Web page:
COTANGENT – By Daphne Cardillo
Sometimes I think it a great waste for our government to be fighting against the insurgents. In the Philippine setting, insurgency is not the problem but only an outgrowth of a more real problem. The rate of insurgency is high and persistent that we have become a militarized society.
In some developed economies where the basic necessities of life are met, insurgency is kept at a minimum or it does not exist at all. Ideologists and revolutionaries are mostly found in universities where there is great intellectual freedom. These visionaries are not strong enough to organize and stage an uprising to shake their respective governments, which means, civilian authority is held supreme.
Are we to wonder then what the rebels are fighting for? Do you believe Filipinos do fight for freedom, democracy, equality, or any ideology? Like communism, these could only be just slogans but not the real issue. I think justice is the lingering abstract term Filipinos are willing to die for as manifested by the injustices they meet in their daily lives. I mean justice as giving to you what is due you. Filipinos will fight for their families, friends, and relatives for those things deprived of them, material or immaterial; like a land to till, right wages, a roof over their head, or a day in court.
Social justice has really become a problem. Why? For in the progress of civilization, the act of being human has gradually democratized. If self-respect and human dignity is the privilege of only those who can afford—the elite, the educated, the wealthy, the gainfully employed—there are those who continuously advocate human rights for the rest of the flock.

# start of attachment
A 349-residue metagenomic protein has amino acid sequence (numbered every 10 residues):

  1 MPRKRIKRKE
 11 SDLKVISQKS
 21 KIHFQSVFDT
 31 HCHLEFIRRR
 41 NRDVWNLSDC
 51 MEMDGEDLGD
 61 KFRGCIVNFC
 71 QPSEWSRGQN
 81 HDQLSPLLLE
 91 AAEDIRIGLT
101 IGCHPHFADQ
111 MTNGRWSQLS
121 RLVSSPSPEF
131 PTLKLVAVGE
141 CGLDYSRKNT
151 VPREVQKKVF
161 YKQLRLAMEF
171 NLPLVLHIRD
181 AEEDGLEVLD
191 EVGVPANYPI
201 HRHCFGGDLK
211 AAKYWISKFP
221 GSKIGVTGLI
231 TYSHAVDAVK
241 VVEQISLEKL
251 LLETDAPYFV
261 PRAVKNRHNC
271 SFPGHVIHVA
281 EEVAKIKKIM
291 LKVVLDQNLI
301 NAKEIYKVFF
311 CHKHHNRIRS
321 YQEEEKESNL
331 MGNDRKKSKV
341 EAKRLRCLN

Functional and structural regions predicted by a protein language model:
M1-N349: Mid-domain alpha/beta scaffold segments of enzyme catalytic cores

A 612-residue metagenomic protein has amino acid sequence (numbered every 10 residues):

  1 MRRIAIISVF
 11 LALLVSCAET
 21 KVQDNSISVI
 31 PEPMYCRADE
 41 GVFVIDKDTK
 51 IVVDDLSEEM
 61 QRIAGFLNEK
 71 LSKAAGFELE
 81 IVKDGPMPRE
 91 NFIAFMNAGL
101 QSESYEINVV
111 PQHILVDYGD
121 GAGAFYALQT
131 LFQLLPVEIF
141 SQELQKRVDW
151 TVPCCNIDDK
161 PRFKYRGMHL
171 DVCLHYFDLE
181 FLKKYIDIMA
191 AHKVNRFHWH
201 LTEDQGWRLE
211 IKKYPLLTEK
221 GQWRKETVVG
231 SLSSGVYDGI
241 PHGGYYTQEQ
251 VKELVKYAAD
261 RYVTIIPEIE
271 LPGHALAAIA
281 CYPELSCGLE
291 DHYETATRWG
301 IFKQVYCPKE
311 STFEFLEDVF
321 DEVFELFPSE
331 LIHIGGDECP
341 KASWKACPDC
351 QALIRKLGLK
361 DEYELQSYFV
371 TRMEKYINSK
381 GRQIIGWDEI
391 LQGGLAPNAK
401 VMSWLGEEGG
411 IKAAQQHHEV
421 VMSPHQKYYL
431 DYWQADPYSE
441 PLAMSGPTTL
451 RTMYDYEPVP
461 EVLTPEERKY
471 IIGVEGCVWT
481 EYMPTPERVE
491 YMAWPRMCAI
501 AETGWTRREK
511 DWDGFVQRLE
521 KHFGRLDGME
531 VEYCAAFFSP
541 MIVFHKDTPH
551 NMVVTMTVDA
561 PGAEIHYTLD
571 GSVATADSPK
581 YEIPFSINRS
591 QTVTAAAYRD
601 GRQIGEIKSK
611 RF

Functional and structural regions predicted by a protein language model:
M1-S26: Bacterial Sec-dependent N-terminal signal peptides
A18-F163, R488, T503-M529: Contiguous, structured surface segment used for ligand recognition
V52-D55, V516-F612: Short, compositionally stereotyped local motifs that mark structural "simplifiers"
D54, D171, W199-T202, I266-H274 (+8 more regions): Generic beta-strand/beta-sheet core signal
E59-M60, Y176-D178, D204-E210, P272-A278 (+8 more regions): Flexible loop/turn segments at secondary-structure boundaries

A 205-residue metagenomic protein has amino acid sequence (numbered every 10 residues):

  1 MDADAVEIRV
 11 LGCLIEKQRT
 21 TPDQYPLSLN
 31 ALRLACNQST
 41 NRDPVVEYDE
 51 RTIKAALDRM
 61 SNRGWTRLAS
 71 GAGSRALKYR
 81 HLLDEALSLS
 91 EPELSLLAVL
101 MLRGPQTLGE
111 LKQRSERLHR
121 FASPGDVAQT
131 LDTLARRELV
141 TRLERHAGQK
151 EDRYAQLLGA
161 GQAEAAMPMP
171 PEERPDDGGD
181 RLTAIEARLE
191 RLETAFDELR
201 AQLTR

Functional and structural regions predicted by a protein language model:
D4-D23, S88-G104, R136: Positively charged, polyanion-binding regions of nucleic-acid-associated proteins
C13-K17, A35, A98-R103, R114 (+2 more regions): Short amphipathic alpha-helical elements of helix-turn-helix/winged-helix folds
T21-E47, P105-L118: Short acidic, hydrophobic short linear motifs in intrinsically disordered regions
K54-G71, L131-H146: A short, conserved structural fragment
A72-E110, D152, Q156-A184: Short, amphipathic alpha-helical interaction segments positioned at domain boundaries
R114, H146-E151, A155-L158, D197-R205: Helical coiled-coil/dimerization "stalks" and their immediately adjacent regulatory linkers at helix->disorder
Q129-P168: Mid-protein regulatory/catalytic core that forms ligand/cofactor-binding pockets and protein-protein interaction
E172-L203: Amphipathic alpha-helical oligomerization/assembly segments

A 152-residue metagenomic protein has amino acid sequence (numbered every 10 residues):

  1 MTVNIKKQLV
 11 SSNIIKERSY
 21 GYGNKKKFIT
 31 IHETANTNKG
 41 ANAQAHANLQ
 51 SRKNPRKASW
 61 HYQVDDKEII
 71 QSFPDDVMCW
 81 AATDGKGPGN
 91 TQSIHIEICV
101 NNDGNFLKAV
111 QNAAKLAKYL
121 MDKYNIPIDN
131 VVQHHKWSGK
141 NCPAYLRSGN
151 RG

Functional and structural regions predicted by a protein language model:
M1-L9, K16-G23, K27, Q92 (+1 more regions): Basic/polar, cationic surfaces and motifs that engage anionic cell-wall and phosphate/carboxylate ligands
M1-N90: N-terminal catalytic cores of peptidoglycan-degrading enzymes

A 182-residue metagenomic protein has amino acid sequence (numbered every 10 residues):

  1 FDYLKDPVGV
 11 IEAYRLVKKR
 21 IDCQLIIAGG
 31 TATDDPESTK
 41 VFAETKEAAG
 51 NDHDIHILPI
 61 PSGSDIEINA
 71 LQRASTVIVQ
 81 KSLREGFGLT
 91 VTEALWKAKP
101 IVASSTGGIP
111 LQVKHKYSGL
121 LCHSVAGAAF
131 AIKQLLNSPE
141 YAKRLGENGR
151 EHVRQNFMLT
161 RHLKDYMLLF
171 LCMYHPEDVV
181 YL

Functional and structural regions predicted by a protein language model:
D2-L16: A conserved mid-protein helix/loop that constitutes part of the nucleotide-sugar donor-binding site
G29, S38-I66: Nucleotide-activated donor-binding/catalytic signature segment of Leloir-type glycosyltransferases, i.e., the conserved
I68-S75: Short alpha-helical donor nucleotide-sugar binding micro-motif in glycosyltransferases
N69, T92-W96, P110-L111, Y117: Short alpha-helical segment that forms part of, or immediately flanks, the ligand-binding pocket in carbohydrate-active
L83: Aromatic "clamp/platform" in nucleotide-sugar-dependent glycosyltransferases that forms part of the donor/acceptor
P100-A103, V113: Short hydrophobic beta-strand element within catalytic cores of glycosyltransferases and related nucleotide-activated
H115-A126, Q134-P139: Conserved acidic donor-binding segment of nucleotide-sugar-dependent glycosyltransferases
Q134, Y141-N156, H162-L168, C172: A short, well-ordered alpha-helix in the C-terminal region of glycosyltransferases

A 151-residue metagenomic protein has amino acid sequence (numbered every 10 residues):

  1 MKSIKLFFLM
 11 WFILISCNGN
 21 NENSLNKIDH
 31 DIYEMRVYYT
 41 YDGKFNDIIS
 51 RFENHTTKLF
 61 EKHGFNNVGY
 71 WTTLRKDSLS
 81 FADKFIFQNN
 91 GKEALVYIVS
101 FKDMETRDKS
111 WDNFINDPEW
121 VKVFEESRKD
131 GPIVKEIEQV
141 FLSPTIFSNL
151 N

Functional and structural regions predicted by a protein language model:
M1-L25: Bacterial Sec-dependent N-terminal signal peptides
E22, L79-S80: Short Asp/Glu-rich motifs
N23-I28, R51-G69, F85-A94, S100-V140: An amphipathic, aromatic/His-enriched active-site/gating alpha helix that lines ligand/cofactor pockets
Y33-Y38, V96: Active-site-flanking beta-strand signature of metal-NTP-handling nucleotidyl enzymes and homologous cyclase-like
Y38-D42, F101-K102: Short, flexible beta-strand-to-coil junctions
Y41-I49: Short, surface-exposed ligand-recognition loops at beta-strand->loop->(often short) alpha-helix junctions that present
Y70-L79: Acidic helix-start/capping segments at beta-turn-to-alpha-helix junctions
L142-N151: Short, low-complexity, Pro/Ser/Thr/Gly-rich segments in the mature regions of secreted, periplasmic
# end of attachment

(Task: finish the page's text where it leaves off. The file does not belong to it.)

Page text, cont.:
Social justice has become our problem as with other nations but it is more pronounced here in this country. And unless the government will listen to the call for justice, insurgency is here to stay.
Take for example, poverty. Insurgency does not necessarily go side by side with poverty. Man does not live by bread alone. Only, dissent is the power in the powerlessness of want. When people are suffering in pain and they have ceased to moan they are presumed dead. Poverty is pain, the subtlest form of violence not carrying capital punishment; from not being able to buy a kilo of rice to not seeing a day in court.
Is insurgency the problem? Actually, if the insurgents themselves cannot make a united front then they will disintegrate and disintegrate into small power blocs and like warring Mafioso families will eventually usurp and destroy each other.
But with the passage of the Anti-Terror Bill, it could give rise to the number of insurgents. For those who are opposing openly against the present administration will be forced to go underground under threat of survival. And, like the vast majority of unemployed, they will provide a great reservoir of armed rebels for the communist party. So the head hunting continues–as in primitive days–and we shall be seeing more killing in the immediate years to come.